First Chapter First Paragraph: End in Tears by Ruth Rendell

Every Tuesday First Chapter, First Paragraph/Intros is hosted by Vicky of I’d Rather Be at the Beach sharing the first paragraph or two of a book she’s reading or plans to read soon.

This week’s book is End in Tears by Ruth Rendell, one of the books for my 10 Books of Summer Challenge.

End In Tears (Inspector Wexford, #20)

 

When he lifted it off the seat the backpack felt heavier than when he had first put it into the car. He lowered it on to the soft ferny ground. Then he got back into the driving seat to move the car deep into a cave made by hawthorn bushes and brambles, and the hop vines which climbed over everything in this wood. It was late June and the vegetation was very dense and luxuriant.

Blurb (Goodreads):

The twentieth book to feature the classic crime-solving detective, Chief Inspector Wexford.

A lump of concrete dropped deliberately from a little stone bridge over a relatively unfrequented road kills the wrong person. The young woman in the car behind is spared. But only for a while…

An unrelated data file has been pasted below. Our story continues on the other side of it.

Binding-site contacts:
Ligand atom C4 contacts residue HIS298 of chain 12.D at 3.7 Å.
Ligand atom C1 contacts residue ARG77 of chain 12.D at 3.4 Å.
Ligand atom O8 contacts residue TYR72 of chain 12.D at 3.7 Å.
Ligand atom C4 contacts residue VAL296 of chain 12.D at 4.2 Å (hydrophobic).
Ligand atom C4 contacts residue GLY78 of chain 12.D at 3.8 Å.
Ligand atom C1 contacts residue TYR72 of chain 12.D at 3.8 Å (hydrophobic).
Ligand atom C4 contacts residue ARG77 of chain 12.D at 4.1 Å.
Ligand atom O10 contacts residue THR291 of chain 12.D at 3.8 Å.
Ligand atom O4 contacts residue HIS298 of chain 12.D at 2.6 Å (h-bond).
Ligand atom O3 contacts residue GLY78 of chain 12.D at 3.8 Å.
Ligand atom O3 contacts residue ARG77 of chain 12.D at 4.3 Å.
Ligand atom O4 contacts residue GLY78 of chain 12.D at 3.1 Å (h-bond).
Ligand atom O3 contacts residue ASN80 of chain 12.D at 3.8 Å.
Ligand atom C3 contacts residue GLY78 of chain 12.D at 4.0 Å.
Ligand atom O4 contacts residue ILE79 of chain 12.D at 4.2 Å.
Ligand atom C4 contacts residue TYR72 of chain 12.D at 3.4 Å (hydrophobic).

A few weeks later, George Marshalson lives every father’s worst nightmare: he discovers the murdered body of his eighteen-year-old daughter on the side of the road.

As a man with a strained father-daughter relationship himself, Wexford must struggle to keep his professional life as a detective separate from his personal life as husband and father. Particularly when a second teenage girl is murdered – a victim unquestionably linked to the first – and another family is shattered…

What do you think? Would you keep reading?

I’ve had this book for about three years and I think I’ve started it once before – the opening chapter looks familiar. I’ve had mixed reactions to Ruth Rendell’s books, preferring the ones she’s written under the name, Barbara Vine. It may be one I’ll pass on – if you’ve read it do let me know what you think.

24 thoughts on “First Chapter First Paragraph: End in Tears by Ruth Rendell”

  1. Rendell was so skilled at building tension, wasn’t she, Margaret? And she created some memorable characters, too. I always liked the way she was able to blend Wexford’s home life into the series, too, without putting an ‘overdose’ of emphasis on it. I hope you’ll enjoy this.

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    1. Yes, Margot Wexford in particular is a memorable character. I first came across the stories on the TV series with George Baker as Wexford, so I always picture him in the role.

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  2. Like you, I’m more partial to the Barbara Vine books. I’ve never actually read a Wexford book. This one sounds quite promising. Maybe it will be a win this time, Margaret!

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